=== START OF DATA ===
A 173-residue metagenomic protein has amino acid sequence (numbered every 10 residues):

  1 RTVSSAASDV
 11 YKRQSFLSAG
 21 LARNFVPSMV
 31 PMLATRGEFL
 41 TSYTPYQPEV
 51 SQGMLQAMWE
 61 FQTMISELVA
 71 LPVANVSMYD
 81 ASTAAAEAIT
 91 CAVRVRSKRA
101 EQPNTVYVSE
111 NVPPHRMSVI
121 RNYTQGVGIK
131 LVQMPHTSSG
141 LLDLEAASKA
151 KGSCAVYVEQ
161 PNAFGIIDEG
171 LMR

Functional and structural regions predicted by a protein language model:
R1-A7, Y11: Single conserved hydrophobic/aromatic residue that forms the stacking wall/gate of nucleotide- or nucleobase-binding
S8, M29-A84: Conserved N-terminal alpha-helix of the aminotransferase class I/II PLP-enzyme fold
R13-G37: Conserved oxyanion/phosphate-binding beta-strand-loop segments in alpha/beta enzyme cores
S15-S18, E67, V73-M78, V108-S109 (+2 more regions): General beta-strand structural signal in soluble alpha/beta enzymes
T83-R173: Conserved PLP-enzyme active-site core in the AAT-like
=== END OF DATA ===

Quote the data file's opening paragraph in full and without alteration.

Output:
A 173-residue metagenomic protein has amino acid sequence (numbered every 10 residues):